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It may seem like everything is an infringement but it is important to know what you can do with copyright.
There are three main ways you might use copyright material without the permission of the copyright owner:
- Where you are only making use of an insubstantial part of the copyright material
- Where you have a licence to use the material in the way you intend to use it (i.e. you already have permission)
- Where your use is permitted under an exception to copyright
Use of an insubstantial part
Under the Copyright Act the use of all or a substantial part of copyright protected material is an infringement. As a result, the use of an insubstantial part is not. But determining what is a substantial part is tricky.
There is no definition of ‘substantial part’ but it has relates to the quality of what is used rather than the quantity. There is no magic percentage that is insubstantial; the courts have refused to prescribe a proportion amounting to a substantial part, relying rather on whether the part used was an ‘essential’, ‘vital’ or ‘material’ part. Generally, if the material is distinct enough for someone to want to use it, it will like be considered substantial. Unfortunately, this makes it very hard to rely on a defence of insubstantial part.
The insubstantial part rule is only helpful if you don’t need to reproduced the material as a whole. In practice libraries and archives are very often going to want to preserve the whole material.
This is where copyright licensing and copyright exceptions come in.
Uses permitted by a licence
Copyright licensing is one way to use material without infringing. You don’t have to ask permission because you already have been granted permission.
Typically a licence is a contract that grants a permission given by a copyright owner to a third party to use the copyright owner’s copyright material on specified terms.
Typically the copyright owner grants the third party a permission using an assignment or a licence. It is worth noting that an assignment transfers copyright interests to a third party which then owns the copyright and can assert the rights associated with that copyright. By licensing copyright, the copyright owner allows the third party to exercise some or all of their rights as the copyright owner.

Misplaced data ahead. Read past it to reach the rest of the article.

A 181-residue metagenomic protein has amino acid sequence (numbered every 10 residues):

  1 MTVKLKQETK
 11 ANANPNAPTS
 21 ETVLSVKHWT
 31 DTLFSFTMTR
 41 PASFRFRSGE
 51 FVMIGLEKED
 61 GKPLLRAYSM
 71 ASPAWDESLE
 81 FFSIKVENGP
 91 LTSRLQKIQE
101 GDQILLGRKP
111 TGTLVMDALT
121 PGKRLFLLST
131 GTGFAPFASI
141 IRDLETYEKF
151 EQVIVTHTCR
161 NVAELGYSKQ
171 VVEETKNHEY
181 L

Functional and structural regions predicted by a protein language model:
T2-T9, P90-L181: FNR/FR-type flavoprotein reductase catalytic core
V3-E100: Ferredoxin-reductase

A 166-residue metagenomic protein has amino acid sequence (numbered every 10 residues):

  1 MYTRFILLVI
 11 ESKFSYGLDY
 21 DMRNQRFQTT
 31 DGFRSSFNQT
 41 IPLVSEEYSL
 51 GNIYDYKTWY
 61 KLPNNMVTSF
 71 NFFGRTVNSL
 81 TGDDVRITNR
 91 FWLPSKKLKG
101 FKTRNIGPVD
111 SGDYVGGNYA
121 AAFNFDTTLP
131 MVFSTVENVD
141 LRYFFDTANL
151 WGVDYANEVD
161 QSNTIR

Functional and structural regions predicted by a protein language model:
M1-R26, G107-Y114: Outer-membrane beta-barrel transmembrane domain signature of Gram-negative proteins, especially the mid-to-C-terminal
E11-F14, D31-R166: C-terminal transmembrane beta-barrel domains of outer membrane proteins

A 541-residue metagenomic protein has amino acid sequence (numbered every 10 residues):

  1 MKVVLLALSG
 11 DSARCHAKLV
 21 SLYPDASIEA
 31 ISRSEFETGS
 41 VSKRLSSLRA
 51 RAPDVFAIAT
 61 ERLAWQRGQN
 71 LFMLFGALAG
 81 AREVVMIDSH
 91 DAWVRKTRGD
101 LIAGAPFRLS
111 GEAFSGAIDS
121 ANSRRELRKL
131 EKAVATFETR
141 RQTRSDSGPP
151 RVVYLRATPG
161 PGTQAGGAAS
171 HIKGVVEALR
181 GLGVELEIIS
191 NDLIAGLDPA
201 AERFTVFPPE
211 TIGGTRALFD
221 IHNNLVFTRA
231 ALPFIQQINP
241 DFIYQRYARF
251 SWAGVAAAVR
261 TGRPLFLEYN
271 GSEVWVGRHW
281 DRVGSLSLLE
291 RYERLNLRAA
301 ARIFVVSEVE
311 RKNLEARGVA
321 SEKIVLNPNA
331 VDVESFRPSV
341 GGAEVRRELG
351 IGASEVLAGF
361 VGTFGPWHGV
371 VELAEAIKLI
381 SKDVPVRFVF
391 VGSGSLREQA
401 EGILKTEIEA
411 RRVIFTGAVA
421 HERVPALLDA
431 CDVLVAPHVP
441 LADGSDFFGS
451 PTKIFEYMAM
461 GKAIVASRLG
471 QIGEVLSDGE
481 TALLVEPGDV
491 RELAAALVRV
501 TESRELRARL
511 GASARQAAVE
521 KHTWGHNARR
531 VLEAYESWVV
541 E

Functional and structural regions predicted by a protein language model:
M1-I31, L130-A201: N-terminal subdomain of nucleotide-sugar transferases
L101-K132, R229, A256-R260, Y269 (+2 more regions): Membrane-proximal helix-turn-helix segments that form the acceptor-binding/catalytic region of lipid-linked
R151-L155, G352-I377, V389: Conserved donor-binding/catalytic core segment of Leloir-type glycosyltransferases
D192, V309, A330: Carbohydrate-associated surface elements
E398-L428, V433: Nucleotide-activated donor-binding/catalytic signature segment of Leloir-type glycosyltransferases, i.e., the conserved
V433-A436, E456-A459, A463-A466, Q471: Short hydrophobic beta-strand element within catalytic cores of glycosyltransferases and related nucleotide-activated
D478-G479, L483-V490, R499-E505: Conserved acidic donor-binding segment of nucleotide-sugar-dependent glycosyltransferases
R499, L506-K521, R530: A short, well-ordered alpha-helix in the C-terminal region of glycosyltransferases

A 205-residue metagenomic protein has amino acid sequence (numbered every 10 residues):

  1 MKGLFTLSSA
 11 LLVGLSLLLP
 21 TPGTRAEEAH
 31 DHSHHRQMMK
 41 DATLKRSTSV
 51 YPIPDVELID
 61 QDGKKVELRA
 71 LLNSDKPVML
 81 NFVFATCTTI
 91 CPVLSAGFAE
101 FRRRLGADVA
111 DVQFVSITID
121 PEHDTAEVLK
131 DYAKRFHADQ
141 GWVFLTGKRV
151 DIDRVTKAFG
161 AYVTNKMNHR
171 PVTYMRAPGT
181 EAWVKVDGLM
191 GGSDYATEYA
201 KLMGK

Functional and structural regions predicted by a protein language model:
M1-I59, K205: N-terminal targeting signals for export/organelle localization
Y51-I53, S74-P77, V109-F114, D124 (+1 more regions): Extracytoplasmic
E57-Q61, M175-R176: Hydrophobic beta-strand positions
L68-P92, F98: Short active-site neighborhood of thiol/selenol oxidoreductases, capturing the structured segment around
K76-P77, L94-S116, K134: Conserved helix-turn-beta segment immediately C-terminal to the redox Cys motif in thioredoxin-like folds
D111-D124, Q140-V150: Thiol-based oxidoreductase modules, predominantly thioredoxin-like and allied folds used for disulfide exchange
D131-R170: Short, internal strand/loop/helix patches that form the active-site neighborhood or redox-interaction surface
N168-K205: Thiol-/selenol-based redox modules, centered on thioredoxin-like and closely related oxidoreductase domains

You can do anything you have permission to do through a copyright licence. If you have a licence to use the material from the copyright owner, and your use is within the scope of the licence, then you have not infringed copyright. The good thing about licences is that you don’t have to know the law – you just have to follow directions. Our information on copyright licensing provides more comprehensive information about copyright licences.
Uses permitted by a statutory licence
Statutory licences are set out in the Copyright Act and allow material to be used without asking the copyright owner. But they are also like licences in that require you follow certain steps and pay remuneration. This money is provided to a copyright collecting society, which then distributes it to the creators. There are statutory licences in Australia for education, government and music.
You can find more information about statutory licences in our Copyright Guide.
Uses permitted under an exception
If you don’t have permission to use copyright protected material there may be an exception that allows use without infringement. Exceptions set out certain uses or categories of uses that can be done without the copyright owner’s permission or payment, because it is in the public interest. Often they relate to certain categories of users, such as people with a disability, or teachers. The most well-known group of copyright exceptions are referred to as fair dealing but there are lots of exceptions in the Copyright Act, but there are also a lot of exceptions that are specific to libraries and archives. Our information on exceptions to copyright provides a more comprehensive overview of some of the exceptions.